Through out the day, we are doing something or the other. The other day, while observing how we spend our time, I realized that the most of the time that we spend, can be divided into two gross buckets. First bucket is the time that we spend doing things that give us direct joy or the things that we enjoy doing. The second bucket is the time that we spend doing things that give us something in return.
For instance, someone loves to paint and he enjoys the very act of painting. Or someone loves to teach. In this case, the sheer joy which comes out of doing the activity surpasses other benefits that one gets out of doing it. In case of such activity, we do it not out of thought, but we do it out of joy. On the other hand, the second type of activities is the typical ‘work’ that we do. We do it because we get paid for doing it or because it will help us achieve something in future or it is good for our reputation.
What should our typical day be composed of? How much time should we spend doing activities under both of these buckets? I will be honest at the beginning- very very few people are so passionate about something that they will leave aside all other things in the pursuit. I assume you are the one who wants to lead a balanced life in a satisfactory way, balancing all the fronts (joy, money, satisfaction etc.)
It will be ridiculous to say one should full time do what he loves; unless you are very passionate about what you love and not at all bothered about money, other needs and other requirements.
It will be even more ridiculous if you spend all of your time doing things that fall in the second bucket- you do not enjoy (or might even hate!) doing them but still do them for one or the other reason.
To find out the answer to this question, one has to closely analyze these two types of activities and the drawing below might help:
As it can be seen, when we do an activity simply because we love it, the outcome is pure joy. On the other hand, when we do something to get something, the output depends on majorly two things- what is the level of satisfaction that we get out of doing it and what is frustration that we get out of doing it.
For instance, let us assume that A gets paid 80,000 rupees every month for working as a marketing manager. These 80,000 rupees help him in several ways- paying for the loan, monthly expenses, the school fees, buying new gadgets, travelling, medical care etc. Hence, this amount brings some amount of satisfaction. At the same time, his work forces him to travel a lot. He hates most of the part of the work that he does, he is not able to spend his time doing things he loves to do, his boss constantly tortures him etc. All of this builds a frustration in him. So, the net satisfaction will be a sum total of all the frustration and satisfaction. If the satisfaction earned is higher than the frustration, A will continue. If the frustration is higher than the satisfaction, A might leave or he might still do it, cribbing all the time.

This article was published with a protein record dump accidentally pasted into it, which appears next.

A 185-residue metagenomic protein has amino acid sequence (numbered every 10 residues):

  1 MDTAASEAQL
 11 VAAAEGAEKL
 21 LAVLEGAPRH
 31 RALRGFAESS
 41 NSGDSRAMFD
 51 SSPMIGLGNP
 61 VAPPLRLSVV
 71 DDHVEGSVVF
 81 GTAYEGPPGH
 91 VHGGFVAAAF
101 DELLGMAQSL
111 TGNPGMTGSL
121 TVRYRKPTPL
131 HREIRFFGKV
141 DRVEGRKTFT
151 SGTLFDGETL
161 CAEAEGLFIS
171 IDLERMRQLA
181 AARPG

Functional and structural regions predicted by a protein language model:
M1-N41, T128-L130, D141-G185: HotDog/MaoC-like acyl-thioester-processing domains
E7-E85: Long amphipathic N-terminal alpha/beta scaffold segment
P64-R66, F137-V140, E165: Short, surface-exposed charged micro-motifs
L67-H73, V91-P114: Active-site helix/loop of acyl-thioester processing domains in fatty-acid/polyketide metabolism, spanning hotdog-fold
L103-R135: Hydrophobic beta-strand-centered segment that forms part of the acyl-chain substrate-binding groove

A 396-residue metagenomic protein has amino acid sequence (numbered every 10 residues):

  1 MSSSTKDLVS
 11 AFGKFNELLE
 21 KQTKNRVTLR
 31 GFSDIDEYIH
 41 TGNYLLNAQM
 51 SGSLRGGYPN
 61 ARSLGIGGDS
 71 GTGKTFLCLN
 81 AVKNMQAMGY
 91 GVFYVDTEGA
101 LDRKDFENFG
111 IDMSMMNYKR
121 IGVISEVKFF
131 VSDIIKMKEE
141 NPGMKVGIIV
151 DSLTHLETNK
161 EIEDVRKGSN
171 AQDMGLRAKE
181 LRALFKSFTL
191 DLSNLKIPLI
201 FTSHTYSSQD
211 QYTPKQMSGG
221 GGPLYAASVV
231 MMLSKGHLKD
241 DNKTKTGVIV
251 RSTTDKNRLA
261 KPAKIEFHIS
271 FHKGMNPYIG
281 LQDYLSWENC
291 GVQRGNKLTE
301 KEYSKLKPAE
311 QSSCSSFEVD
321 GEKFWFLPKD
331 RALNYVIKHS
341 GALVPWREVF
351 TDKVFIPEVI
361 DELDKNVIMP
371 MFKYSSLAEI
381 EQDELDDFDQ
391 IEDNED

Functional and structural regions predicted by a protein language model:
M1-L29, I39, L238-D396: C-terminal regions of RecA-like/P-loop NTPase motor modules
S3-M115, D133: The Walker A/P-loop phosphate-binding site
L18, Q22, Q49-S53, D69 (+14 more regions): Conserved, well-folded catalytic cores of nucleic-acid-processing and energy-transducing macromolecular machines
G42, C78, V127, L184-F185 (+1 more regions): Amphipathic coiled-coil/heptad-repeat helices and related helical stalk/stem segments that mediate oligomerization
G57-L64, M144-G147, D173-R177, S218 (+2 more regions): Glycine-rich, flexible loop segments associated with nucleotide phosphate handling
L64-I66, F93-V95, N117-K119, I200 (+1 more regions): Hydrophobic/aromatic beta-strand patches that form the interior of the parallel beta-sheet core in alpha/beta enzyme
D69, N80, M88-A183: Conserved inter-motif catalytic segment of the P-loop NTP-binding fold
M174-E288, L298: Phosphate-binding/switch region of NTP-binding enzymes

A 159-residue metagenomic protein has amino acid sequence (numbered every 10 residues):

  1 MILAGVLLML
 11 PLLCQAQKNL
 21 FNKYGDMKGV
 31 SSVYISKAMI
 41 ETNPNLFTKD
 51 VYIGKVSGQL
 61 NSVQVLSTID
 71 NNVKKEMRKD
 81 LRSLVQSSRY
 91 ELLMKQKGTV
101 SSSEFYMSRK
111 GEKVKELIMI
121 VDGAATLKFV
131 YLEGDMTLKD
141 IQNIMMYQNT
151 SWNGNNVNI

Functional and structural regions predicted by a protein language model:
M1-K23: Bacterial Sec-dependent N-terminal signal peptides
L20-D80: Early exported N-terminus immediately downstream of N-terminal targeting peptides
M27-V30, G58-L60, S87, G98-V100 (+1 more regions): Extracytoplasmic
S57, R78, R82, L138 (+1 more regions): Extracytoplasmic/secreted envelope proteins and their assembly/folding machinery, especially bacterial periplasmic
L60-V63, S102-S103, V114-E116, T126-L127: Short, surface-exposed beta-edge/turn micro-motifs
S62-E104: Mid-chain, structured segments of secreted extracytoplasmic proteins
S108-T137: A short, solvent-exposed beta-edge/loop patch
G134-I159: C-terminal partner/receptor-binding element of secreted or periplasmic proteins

Considering this, one can certainly do this to improve his satisfaction
- Spend at least some time doing things that you just enjoy doing. If possible, do not link this activity with your financial status (simply means, if you love painting as a hobby, do it just because you love doing it and do not link it with any financial or other gains. Do not be ambitious – being a famous painter, being a well paid painter etc. do it simply because you love doing it.)
- It is almost impossible doing what we love all the day and linking it with money. So whatever work you do, try that the satisfaction that you get out of doing it is at least 2 times more than the frustration that it brings. Choose what kind of frustration you can handle and what type you cant. (someone might be happy dealing with a tough boss but can’t live without more money and perks whereas someone might be happy with little money but needs peaceful work atmosphere.)
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